The mausoleum of President Habib Bourguiba is amazing

We then enjoyed a very pleasant stroll through the old city and around all the shops without fixed prices where no one tried to cheat us at all. We ran across Richard and Jayatma touring the city on their fold up bicycles they carry on board and compared notes on who’d seen what. We also found mats like Phil’s for twenty dingbats and outfits like we were photographed in for eight to ten. Apart from Phil getting ripped, the whole charade was almost worth going through just for the experience and the laughs we’ve had about it ever since.

Monastir was the birthplace of Tunisia’s first President Habib Bourguiba who is widely revered for leading the country to independence from France. An indication of the high esteem in which he is held is the incredible mausoleum right in the centre of the city his body now rests in. It’s opulence is incredible and clearly must have cost many millions to build. Visitors can go through the mausoleum and the official on the door was only too happy to take us beyond the velvet ropes, into the funeral chamber itself and right up to the marble sarcophagus itself. (For a small, back pocket donation of course). He explained how the president lies on his side, with his face looking to the holy city of Mecca.
Karen & Phil get the sotry of the bronze doors from our man.


Every afternoon at the right time, the massive, solid bronze doors are opened so the sun shines directly into the tomb and onto his remains. He was very proud of the huge doors and even opened one a little so we could feel the incredible weight of them. Adjoining rooms contain the remains of his family at one end and his wife’s family at the other. We’re not sure if that meant that didn’t get along in life or was just some sort of protocol. There was also a small museum of Presidential memorabilia. It was a really amazing place to visit.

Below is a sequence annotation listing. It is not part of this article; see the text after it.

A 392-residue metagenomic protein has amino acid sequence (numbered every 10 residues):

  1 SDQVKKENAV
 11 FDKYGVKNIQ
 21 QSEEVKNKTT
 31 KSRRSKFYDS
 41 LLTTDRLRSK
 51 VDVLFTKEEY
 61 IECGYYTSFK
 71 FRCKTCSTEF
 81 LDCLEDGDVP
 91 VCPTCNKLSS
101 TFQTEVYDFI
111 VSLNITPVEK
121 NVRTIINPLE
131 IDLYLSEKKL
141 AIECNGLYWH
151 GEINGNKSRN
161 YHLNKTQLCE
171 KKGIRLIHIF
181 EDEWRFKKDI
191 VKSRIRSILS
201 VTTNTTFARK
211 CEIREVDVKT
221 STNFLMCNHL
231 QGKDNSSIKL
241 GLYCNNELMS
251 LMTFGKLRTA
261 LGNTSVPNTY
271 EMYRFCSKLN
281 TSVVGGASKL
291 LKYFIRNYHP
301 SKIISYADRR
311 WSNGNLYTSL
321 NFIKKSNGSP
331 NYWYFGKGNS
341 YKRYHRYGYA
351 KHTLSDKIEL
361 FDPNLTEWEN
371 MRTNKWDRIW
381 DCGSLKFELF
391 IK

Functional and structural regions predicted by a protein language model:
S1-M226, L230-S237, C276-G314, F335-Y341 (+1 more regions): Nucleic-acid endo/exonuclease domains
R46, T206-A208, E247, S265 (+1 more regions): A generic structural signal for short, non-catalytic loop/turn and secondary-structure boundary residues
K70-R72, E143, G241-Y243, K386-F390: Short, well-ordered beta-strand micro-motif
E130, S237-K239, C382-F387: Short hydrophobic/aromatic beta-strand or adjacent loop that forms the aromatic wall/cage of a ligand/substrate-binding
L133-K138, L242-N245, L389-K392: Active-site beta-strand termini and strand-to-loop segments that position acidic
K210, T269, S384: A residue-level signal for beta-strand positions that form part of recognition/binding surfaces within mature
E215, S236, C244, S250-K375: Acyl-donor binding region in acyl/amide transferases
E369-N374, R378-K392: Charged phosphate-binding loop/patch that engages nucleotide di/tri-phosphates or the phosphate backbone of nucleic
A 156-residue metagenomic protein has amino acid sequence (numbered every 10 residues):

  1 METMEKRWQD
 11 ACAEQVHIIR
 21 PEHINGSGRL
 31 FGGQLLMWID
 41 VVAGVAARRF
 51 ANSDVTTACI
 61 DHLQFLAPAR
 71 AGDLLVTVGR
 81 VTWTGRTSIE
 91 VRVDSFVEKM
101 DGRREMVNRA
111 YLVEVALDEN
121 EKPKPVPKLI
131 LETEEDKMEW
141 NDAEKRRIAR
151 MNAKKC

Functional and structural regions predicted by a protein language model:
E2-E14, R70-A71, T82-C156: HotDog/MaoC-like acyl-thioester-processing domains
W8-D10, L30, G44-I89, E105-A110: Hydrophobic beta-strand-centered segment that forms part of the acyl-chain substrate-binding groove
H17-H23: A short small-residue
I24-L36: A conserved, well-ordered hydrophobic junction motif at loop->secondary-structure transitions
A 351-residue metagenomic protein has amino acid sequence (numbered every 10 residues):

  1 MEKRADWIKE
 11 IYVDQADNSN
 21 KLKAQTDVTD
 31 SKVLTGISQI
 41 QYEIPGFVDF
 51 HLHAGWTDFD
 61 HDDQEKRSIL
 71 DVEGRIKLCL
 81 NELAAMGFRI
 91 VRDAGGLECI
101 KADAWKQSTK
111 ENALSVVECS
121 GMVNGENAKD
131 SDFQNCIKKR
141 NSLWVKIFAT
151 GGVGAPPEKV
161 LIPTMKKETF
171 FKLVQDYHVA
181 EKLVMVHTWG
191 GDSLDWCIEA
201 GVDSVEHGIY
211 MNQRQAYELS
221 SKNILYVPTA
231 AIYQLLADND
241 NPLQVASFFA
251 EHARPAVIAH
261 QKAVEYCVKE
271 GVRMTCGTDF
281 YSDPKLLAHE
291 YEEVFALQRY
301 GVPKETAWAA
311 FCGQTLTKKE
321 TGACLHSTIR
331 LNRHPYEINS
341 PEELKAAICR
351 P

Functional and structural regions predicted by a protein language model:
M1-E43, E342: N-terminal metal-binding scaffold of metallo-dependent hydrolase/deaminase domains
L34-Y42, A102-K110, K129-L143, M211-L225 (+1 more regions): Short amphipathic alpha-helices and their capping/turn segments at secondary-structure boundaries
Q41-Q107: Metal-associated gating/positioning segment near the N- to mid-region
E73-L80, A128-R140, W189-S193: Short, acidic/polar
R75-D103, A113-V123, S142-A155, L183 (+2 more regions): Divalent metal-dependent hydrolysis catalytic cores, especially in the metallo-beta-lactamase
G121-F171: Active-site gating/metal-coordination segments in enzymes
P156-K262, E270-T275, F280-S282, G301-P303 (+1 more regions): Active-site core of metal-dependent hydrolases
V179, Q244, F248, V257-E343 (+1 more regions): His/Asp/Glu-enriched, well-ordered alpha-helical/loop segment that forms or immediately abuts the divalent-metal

Directly over the road from the mausoleum is a park the recently deposed President Ben Ali had built in his own honour. In it we came across what is left of his statue after the people had finished modifying it during the overthrow. It’s safe to say he’s not all that well thought of.



Atop the watchtower made famous by Monty Python

We couldn’t not visit the Monty Python castle. The fortress is actually very well preserved, complete with museum section and well worth the couple of hours we spent exploring its many chambers, walls and watchtower. Climbing up and down different sections also provided a very good workout, particularly the very tight, steep and rough stone spiral staircase leading up the tower. The views over the marina and south down the coast were superb.

When we returned to the boat we witnessed the very surreal sight of a large pirate ship coming in to the marina with a load of local tourists on boards and music absolutely blaring on their PA system. Somehow the sound of the Village People’s YMCA just didn’t fit with the vision in front of us.

Monastir is a very attractive place and apparently usually very popular with European tourists in the summer. There are a number of ancient sites within close proximity and we could of happily spent a lot longer here exploring wider but Moksha’s on a schedule to reach the UK by mid-May so next morning the lines were cast off again and after filling Moksha’s fuel expansive tanks with very cheap Tunisian diesel we headed north towards Port Yasmine, Hammermet.

Passage - 14 March Mahdia to Monastir 48 nautical miles

 

We loved Monastir and could of happily stayed there a while.


Solid bronze doors let the sun in on the President once a day


Karen wandering about to climb the watchtower


Views from the watchtower